The subscription economy is changing the mindset of a generation
As promised on my LinkedIn video-series #PrePaidTalks (with slight modifications), I want to dig a little bit deeper into the rise of the everything-as-a-service economy and talk about how the subscription mindset is affecting today’s generation.
Riding the tech wave
According to a thorough study done by McKinsey&Company, the subscription e-commerce market has grown by more than 100% a year, over the past five years. This is a staggering number. And if you think this is happening only in the e-commerce space, think again. Pioneered by start-ups and backed by serious venture capital, the subscription model has penetrated a wide variety of industries, from video-streaming (Netflix, Hulu) and news (New York Times) to file sharing (Google Drive) and fashion (Stitch Fix). Even CPG giants such as Unilever have made significant investments in the space — Dollar Shave Club acquisition in 2016 for $1 billion dollars.
But wait a minute, this subscription thing is not new, it has actually been here for a while in kind of a “stealth” mode. Remember cable and your phone bill, what were those? Subscriptions, just not the exciting ones that would make you wear a t-shirt with the company’s logo. So, what turned subscriptions from utilities to trend setters and why consumers love them? Well, a couple of reasons:
Convenience. With mobile and internet penetration being better than ever, 68% and 53% respectively in 2018, the consumer now has access to the ubiquity of the digital world. Infrastructure is no longer an issue. Therefore, the need for simplicity and easy of use is becoming more critical. If you had told the MP3 generation that in the future, they can have all the songs in the world and listen to them whenever they desire in exchange for the modest $9.99 per month, they would have been ready to prepay at that exact moment. Enter Spotify.
Community. Perhaps the key and most powerful differentiator in the space. Unlike your traditional subscriptions for example, having an Adobe Creative Cloud not only grants you access to top-notch graphic design software, but it also makes you part of a world-wide community of incredible creators. You get the chance to share and collaborate on creative assets, take part of competitions (eg. Make the Cut) and showcase your talent to a like-minded audience. Much more adventurous than lining up to pay a cable bill, right?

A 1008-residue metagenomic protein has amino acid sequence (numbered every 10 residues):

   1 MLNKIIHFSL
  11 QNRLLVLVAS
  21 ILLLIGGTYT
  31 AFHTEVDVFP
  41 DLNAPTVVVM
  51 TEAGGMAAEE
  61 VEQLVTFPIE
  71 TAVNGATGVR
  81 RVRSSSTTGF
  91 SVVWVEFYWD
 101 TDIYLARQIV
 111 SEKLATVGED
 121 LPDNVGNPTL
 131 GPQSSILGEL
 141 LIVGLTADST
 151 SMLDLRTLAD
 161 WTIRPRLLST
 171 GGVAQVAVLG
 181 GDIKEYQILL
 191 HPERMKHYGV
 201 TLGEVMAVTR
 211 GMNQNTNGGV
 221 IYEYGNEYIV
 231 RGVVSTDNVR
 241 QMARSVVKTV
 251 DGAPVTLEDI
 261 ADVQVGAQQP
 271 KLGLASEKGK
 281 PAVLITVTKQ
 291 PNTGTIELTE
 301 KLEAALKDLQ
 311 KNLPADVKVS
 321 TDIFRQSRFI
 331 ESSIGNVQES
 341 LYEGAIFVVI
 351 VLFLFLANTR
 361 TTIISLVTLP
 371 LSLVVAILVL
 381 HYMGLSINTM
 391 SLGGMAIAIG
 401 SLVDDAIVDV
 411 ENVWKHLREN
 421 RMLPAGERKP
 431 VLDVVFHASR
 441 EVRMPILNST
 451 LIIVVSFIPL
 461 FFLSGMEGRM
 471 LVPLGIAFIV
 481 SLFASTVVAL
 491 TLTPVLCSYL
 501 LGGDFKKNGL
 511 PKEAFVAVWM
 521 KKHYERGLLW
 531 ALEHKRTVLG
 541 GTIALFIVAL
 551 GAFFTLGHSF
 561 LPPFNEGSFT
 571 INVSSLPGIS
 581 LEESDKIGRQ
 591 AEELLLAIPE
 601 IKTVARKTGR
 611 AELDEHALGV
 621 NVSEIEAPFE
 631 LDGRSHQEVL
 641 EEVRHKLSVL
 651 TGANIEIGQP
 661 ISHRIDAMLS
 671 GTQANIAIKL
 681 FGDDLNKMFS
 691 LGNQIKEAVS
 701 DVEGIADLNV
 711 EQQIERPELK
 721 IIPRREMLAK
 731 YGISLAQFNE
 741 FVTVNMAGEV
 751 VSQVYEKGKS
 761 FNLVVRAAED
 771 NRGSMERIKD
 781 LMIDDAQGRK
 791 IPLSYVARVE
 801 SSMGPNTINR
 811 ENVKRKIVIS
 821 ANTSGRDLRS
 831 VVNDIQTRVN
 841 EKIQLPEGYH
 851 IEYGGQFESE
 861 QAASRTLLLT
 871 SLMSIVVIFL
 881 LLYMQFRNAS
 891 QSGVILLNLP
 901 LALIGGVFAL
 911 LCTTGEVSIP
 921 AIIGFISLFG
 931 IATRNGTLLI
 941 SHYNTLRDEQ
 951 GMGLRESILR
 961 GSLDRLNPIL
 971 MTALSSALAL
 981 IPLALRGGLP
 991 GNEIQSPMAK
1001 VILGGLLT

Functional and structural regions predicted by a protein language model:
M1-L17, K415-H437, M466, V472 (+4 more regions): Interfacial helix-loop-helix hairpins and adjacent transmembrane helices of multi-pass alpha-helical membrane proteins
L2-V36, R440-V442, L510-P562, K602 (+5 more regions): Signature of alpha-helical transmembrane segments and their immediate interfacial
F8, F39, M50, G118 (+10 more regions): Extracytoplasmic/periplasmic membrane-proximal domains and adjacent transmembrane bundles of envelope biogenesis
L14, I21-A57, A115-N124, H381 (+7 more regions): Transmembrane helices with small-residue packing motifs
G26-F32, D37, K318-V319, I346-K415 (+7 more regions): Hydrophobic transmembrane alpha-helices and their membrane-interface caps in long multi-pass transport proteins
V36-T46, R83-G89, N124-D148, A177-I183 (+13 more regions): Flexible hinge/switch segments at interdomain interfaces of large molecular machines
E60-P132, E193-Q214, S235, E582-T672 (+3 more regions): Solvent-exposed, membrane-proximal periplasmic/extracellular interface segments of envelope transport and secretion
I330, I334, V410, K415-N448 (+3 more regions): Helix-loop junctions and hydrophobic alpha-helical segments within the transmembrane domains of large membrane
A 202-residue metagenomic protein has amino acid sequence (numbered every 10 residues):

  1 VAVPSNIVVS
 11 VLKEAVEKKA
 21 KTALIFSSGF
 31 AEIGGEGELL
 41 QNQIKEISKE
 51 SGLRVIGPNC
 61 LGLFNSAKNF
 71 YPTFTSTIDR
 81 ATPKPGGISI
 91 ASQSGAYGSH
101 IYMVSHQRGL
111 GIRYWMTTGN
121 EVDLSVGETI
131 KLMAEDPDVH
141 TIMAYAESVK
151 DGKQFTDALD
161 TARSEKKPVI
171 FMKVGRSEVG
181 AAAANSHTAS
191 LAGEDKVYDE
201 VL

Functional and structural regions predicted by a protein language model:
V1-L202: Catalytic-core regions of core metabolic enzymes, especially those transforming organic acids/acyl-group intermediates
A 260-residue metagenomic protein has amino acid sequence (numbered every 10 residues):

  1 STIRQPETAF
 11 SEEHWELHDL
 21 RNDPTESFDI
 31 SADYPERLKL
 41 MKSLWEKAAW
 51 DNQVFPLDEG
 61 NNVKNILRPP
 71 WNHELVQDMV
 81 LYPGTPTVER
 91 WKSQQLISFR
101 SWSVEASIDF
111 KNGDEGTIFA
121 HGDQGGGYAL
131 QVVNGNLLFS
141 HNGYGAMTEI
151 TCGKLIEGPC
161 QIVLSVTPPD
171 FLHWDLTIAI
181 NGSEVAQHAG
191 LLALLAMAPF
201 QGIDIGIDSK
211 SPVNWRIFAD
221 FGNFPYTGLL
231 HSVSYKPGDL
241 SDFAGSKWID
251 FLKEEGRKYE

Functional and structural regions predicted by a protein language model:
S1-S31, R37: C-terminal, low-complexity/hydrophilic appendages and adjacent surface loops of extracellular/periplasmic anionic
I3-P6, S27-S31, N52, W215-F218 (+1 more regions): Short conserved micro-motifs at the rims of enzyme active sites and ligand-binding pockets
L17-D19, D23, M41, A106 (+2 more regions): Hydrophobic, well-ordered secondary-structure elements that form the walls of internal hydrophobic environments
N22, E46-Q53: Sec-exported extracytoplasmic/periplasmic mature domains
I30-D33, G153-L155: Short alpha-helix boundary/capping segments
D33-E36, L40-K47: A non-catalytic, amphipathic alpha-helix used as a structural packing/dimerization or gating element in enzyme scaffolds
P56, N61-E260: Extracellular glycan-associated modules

So, what is the problem?
You see where I am going with this, the subscription model has been re-branded in an extremely successful way, which has helped grow a lot of businesses. No doubt about that. However, the mindset of a generation is currently being turned upside-down to match the circumstances of a rapid technological change. Nowadays, paying a subscription for almost any product/service is becoming the norm, which could cloud your judgment in the long-run.
…and here is why:
Owner vs Renter. Having a Netflix subscription (or any digital content-based service) allows you to access an incredible amount of content in an instant. It is quite remarkable and so much better than hunting down DVDs in different stores. Therefore, as long as you are paying, the door is open. But then… once you end your subscription, you go back to square one without owning anything. For some services, that might have a detrimental effect on your life (tied to how you make a living) and for some it might not matter much (yes, you could survive without Netflix), so be mindful of what is worth owning versus renting.
Cash flow. According to a study done by the Federal Reserve(2017), 40% of adults in America said that they could not cover a $400 unexpected expense and had to either borrow or sell something to get out of the situation. Even though the number has been improving over the year, this is still a significant percentage of the population that is not necessarily liquid. In a scenario like this, when savings are scarce, having a ton of subscriptions that predefine your cash flow puts enormous pressure on your finances. Imagine if you get all your products/services via subscription of some sort, then when you are faced with a financial challenge, you would have to completely give up that service, which could start another series of problems. Of course, subscriptions may look tempting in the short-run, but most of them actually end up being more expensive over time (in more details). Not to mention, subscriptions are paid in perpetuity.
All in all, subscriptions are here to stay and we are going to see even more industries experimenting with the model. At this stage, it is up to the consumers to decide how to get the most out of their subscriptions or whether they need one. Therefore, when considering a purchase, look into the function and purpose of what you are buying, not necessarily whether it is a “steal” deal or a popular product/service.
Hope this was useful, there will be more to come. Feel free to connect on LinkedIn or drop a comment below, if you have any questions.